Domestic Abuse Treatment
From Violation to Respect: Breaking the Cycle
of Verbal Abuse in Marriage

Dr. King

by Dr. Jeanne King, Ph.D.

 


“If there is something I want from her, I can let her know without bullying, attacking, threatening or belittling her.” Sounds like a dream come true, doesn’t it?

This is the observation of one middle-aged successful businessman in domestic abuse counseling three months into the intervention. Imagine your spouse doing the same.

Why Do People Resort to Violating Others to Get What They Want?

The answer to this question holds the insight into this man’s transformation. At the core is a belief that what one wants will not be forthcoming on its own. Now this can come from history within the relationship and/or personal history in general.

It may have to do with deservingness issues laid over entitlement beliefs. Invariably, one is convinced that interactional intimate relationship success rests in the use of force to overpower another into submission.

We hear the term “power and control” tactics in domestic abuse circles to describe the means to establish and maintain an unequal distribution of power within an intimate relationship. And we know from psychology that at the core of this drive for overpowering another is the experience of inner impotence and personal vulnerability.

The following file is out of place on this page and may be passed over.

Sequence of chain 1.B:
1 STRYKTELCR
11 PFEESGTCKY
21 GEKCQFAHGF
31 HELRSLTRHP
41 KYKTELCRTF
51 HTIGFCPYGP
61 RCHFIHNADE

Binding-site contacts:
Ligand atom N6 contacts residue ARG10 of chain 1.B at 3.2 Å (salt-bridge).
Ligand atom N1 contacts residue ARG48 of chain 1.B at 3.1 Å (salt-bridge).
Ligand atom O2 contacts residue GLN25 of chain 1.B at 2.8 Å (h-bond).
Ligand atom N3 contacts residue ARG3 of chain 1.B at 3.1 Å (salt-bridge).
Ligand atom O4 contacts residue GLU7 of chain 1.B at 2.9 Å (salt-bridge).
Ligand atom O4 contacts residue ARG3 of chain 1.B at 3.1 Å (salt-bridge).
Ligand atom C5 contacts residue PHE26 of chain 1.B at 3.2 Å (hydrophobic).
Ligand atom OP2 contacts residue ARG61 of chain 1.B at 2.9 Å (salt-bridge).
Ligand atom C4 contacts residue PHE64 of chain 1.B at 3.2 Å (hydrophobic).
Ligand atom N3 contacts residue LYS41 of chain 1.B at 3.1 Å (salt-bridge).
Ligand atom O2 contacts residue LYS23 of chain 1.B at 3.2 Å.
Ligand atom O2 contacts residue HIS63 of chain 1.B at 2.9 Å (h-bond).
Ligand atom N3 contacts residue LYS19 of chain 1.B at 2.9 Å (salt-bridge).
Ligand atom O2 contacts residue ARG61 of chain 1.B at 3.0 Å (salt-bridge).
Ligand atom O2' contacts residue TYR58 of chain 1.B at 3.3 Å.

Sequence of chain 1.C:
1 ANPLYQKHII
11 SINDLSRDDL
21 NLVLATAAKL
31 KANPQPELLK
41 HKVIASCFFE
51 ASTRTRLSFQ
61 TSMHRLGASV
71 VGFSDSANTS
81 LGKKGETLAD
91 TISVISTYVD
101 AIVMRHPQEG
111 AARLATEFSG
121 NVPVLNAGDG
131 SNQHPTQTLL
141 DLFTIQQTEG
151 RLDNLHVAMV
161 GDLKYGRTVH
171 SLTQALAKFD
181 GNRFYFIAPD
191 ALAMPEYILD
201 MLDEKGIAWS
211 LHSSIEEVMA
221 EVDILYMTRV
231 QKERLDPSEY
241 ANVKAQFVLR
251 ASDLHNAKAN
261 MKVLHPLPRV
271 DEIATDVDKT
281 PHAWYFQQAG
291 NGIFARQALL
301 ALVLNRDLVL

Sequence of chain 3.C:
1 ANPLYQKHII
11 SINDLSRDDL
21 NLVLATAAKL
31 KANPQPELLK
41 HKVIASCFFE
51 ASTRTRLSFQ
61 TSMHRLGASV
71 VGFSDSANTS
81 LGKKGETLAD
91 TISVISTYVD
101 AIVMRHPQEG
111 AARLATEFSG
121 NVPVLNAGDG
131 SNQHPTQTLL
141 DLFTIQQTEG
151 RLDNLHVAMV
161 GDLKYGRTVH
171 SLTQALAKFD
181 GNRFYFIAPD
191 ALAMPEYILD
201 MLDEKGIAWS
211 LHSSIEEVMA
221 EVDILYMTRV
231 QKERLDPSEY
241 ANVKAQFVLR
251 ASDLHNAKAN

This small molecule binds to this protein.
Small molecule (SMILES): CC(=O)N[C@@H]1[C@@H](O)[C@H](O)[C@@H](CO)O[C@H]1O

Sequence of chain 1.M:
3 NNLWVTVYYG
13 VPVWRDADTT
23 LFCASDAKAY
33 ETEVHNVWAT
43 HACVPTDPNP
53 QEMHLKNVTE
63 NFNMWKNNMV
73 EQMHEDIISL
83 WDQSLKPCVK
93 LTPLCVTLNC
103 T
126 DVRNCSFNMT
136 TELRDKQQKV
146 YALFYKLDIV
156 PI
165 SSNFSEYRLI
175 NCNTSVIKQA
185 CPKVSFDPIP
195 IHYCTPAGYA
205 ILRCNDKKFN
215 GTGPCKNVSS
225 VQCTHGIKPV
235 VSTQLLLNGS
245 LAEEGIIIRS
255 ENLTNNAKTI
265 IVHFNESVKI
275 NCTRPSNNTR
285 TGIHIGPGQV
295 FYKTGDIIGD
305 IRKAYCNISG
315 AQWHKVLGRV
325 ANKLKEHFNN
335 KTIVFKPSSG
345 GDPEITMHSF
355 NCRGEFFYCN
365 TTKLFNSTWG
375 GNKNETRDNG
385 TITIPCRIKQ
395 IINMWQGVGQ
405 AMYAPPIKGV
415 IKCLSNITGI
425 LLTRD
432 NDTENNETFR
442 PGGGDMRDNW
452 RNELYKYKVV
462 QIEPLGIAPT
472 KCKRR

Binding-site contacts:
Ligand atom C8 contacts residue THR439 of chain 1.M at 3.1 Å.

Respecting and Honoring Other as a Means to Satisfying Self

Let’s say for a moment that your spouse lifted his pressure strategies and instead held patient presence awaiting your reply to his requests. And further, let’s imagine that you no longer need to jump in delivering against your will to appease, or hide behind your truth with indecision.

What would it take to create this interaction pattern? From our work with couples, we see that when one holds reverence for communion with their partner over winning, then mutual honoring and respect are naturally cultivated over time.

I am convinced in doing abusive relationship therapy that this can be taught if the people involved seek a successful outcome and hold as their ultimate goal a commitment to their relationship.

If you are in an abusive relationship and you and your partner have not yet thrown the towel in on your marriage, consider domestic abuse treatment while you still have a chance to save your relationship.

For information about domestic abuse treatment, visit www.preventabusiverelationships.com/spousal_abuse_tx.php and claim your Free Instant Access to Survivor Success eInsights. Dr. Jeanne King, Ph.D. helps people nationwide recognize, end and heal from legal and domestic abuse. Copyright 2010 Jeanne King, Ph.D. - Domestic Violence Prevention and Intervention

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Dr. Jeanne King is a licensed psychologist and domestic abuse consultant. Feel free to contact us if you need help with physical and/or emotional pain, stress-related illnesses, or relationship abuse issues at home or in court. Contact Us to reach Dr. King.